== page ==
When building manual connections, make absolutely sure that you don't inadvertently put the domain controller into a loop or place the end-point at a domain controller in the forest that does not communicate directly with other domain controllers holding replicas of the same naming contexts.
Also, the KCC will not delete manual connections when new domain controllers are added to the replica ring or other domain controllers are taken out or fail. You'll need to change the topology by hand after you take manual control of the connections.
You have two choices when manually controlling replication topology: you can select a new replication partner for a given connection or you can build a new Connection object.
Selecting a New Replication Partner
When you are ready to select a new replication partner, follow Procedure 7.11.
Procedure 7.11 Selecting a New Replication Partner
Open the AD Sites and Services console.
Expand the tree to find the target server and highlight its NTDS Settings icon.
Double-click the Connection object from the domain controller you want to change. This opens the Properties window for the connection (see Figure 7.20).
Figure 7.20. Properties window for <automatically generated> connection showing its replication partner.
The Replicate From field contains the name of the replication partner, the partner's site, and the domains that are replicated from that partner. In the example, the target server is in the Subsidiary.com domain and is not a Global Catalog server, so it does not replicate any other naming contexts.
In the Replicate From field, click Change. The Find Domain Controllers window opens. If you have an extensive forest, this list might be fairly long.
Double-click the domain controller that you want to be the server's new replication partner. This closes the window and returns you to the Properties window. The new replication partner is listed in the Server field.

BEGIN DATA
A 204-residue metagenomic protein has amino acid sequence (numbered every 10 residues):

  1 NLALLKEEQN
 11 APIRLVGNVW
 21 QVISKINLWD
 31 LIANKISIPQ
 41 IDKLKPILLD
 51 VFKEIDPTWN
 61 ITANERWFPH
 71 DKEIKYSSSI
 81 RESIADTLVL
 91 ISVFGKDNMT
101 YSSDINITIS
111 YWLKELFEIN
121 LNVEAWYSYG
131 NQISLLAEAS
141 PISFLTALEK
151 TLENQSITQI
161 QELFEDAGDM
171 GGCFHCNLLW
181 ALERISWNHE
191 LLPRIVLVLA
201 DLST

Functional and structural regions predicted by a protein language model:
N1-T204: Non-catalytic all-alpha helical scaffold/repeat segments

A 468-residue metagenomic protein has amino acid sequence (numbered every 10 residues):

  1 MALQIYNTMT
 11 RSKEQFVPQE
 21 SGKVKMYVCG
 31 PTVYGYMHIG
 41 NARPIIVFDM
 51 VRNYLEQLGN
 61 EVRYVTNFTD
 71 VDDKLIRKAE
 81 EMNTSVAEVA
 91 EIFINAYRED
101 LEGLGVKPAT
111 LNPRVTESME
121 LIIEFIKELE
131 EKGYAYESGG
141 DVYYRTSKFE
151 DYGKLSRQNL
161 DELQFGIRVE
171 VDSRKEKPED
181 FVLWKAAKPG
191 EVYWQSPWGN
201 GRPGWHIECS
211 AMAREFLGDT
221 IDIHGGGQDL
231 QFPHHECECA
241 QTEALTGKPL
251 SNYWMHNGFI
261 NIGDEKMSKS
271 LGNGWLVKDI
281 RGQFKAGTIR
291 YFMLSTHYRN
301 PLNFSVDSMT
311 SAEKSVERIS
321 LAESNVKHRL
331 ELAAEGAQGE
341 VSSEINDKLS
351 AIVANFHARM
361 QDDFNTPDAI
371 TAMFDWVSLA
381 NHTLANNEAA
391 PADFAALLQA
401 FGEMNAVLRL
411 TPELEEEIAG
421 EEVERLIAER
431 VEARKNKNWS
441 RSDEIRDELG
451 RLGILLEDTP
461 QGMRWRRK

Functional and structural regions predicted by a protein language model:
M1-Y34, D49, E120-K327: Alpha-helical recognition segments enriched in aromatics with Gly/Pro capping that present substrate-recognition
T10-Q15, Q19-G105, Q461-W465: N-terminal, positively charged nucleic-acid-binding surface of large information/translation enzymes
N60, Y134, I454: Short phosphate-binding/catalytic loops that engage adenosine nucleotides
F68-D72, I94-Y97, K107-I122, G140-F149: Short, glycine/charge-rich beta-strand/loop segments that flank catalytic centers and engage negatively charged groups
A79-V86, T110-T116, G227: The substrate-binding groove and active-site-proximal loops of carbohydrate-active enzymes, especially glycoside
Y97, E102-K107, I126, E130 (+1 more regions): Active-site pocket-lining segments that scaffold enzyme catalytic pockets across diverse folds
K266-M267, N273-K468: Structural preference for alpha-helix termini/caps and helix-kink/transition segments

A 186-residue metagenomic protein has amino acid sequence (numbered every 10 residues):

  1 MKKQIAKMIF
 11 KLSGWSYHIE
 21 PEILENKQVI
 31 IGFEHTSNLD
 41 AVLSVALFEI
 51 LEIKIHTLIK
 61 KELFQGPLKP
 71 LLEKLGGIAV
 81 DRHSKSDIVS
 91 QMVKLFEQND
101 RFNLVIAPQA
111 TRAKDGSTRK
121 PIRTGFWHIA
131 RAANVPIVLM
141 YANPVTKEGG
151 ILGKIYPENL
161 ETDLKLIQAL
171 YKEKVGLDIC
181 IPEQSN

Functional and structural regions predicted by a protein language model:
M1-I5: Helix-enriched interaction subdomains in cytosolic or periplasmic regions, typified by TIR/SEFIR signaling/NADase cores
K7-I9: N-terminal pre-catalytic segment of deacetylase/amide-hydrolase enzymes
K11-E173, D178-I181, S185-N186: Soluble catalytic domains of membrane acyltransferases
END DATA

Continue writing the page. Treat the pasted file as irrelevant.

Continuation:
Click OK to save the changes and close the window. The DRA sees the change and begins replication from the new partner. If this is an inter-site connection, it may take a while for replication to occur.
Building New Connections
When you are ready to create a new connection between domain controllers, do as directed in Procedure 7.12.
Procedure 7.12 Building a New Connection Object
Open the AD Sites and Services console.
Expand the tree to show the contents of the NTDS Settings container under the server for which you want to build a connection. There should already be at least one Connection object designated <automatically generated>. This was built by the KCC.
Right-click the NTDS Settings object and select NEW NT DS CONNECTION from the flyout menu. The Find Domain Controllers window opens.
Select the domain controller from which you want to build a connection. Remember that Connection objects always represent inbound data flows.
Click OK. The New Object – (Connection) window opens. The name of the domain controller you selected is inserted in the Name field.
Click OK to save the change and return to the console. The new Connection object appears on the list. You should keep an eye on the Event log to make sure the DRA sees the new connection and replicates across it. You may need to enable Active Directory diagnostics to do this. See the next section.